Metropolitan Public Defender, Portland, OR
This summer my PILP stipend allowed me to work at the very kind of institution that made me want to go to law school: Metropolitan Public Defender. Metropolitan Public Defender is the largest criminal indigent defense provider in the area. Attorneys at MPD represent every kind of client imaginable, from misdemeanor clients all the way to capital cases. While each kind of case is different, every single one of MPD’s clients is experiencing the same thing: one of the scariest times in their lives.
Facing a criminal conviction, even if it doesn’t come with jail time, can mean big things for any person. Once a criminal conviction is on your record, finding a job is exponentially harder. For indigent clients, like those represented by MPD, a criminal conviction can mean critical time away from jobs and lost wages. While some wealthier defendants may be able to survive the financial struggles that the criminal process comes with, many of MPD’s clients cannot.
While at MPD, I got to work on a number of interesting research projects, including the application of the equal protection clause to random license plates checks, a motion to include hearsay evidence in a child sex case, and various motions to suppress evidence. Most notably, I wrote a winning motion to suppress evidence that after being argued in front of a judge in Washington County, resulted in the client’s charges being dismissed. Additionally, I got to volunteer at MPD’s no-cost expungement clinic every week, helping clients move on from their pasts and move onto brighter futures.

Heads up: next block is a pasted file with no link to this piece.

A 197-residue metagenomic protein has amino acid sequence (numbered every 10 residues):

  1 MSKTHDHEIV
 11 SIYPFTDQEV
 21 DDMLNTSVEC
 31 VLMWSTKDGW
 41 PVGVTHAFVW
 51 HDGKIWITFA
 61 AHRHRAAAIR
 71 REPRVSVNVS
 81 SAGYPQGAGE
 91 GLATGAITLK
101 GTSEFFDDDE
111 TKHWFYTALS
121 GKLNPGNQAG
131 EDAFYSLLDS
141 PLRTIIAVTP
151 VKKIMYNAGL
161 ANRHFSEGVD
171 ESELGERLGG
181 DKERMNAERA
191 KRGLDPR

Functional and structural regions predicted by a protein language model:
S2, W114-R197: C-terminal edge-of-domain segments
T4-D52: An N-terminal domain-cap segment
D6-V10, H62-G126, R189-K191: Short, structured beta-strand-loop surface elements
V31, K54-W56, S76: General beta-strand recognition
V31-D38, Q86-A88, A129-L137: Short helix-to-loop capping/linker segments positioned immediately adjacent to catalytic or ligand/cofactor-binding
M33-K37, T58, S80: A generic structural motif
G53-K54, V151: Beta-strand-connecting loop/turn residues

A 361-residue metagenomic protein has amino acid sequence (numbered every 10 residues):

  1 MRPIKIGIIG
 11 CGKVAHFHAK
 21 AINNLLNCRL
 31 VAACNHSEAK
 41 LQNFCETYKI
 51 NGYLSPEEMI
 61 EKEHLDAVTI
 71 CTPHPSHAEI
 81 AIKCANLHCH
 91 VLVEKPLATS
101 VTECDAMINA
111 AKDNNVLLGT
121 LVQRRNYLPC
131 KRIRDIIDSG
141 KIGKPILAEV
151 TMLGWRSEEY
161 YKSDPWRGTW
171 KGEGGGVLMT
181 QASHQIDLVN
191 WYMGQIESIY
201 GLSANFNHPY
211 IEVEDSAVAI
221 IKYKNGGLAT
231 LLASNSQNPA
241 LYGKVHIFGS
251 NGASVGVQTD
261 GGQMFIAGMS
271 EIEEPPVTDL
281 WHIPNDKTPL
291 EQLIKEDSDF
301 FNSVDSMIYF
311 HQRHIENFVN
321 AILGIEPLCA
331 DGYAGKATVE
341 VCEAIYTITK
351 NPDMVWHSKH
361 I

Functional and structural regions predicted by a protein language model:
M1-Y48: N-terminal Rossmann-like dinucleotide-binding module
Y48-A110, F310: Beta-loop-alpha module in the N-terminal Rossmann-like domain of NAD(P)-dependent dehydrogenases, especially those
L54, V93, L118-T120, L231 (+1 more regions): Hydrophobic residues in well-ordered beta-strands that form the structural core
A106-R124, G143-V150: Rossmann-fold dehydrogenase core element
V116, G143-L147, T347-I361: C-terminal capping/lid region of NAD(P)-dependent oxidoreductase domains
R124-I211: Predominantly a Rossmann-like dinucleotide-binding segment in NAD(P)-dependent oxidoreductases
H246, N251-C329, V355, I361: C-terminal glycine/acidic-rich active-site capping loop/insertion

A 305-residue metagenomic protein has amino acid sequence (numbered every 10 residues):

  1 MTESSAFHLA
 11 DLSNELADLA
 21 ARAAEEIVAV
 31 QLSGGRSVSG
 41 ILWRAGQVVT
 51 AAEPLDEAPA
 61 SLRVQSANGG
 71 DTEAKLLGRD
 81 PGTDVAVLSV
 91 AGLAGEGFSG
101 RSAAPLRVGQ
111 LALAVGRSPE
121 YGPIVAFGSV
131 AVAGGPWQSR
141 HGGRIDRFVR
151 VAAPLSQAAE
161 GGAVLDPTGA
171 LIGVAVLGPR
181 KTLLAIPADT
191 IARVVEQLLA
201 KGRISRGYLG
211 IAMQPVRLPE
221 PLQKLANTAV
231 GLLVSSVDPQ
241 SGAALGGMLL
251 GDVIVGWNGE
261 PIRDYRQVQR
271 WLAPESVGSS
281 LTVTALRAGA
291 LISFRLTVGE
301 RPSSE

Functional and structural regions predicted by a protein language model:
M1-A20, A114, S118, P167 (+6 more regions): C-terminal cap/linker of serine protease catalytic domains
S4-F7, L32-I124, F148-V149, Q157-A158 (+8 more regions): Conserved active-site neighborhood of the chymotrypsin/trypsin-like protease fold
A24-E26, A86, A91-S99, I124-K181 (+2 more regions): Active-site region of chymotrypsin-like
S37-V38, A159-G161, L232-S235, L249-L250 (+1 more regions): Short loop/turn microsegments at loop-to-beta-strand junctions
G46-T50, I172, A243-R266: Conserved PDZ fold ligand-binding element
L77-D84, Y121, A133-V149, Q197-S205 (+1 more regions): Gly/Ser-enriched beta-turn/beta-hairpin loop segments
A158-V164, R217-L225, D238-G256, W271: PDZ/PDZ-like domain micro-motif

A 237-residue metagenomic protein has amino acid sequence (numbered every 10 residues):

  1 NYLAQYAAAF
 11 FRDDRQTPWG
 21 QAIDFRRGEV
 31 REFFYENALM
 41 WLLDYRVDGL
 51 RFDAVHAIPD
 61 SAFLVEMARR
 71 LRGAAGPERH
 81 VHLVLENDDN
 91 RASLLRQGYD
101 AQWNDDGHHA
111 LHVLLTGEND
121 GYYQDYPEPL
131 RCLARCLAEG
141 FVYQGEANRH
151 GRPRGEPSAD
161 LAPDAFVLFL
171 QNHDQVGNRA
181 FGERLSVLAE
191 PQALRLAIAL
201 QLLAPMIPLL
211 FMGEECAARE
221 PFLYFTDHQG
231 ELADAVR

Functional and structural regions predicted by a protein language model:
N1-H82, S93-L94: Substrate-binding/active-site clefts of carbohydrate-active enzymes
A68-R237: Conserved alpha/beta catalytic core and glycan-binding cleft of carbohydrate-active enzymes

But while the research was interesting, the reason I loved worked at MPD was knowing that I was helping people during a crucial time in their lives. I got to talk with our clients, laugh with them, and learn from them. In doing so, I was given an inside look into the world of criminal defense. Specifically, I was able to see how the criminal process affects those most vulnerable in our society. Ultimately, working at MPD reaffirmed my desire to fight for justice for those who need it the most, and are sadly, the least likely to obtain it.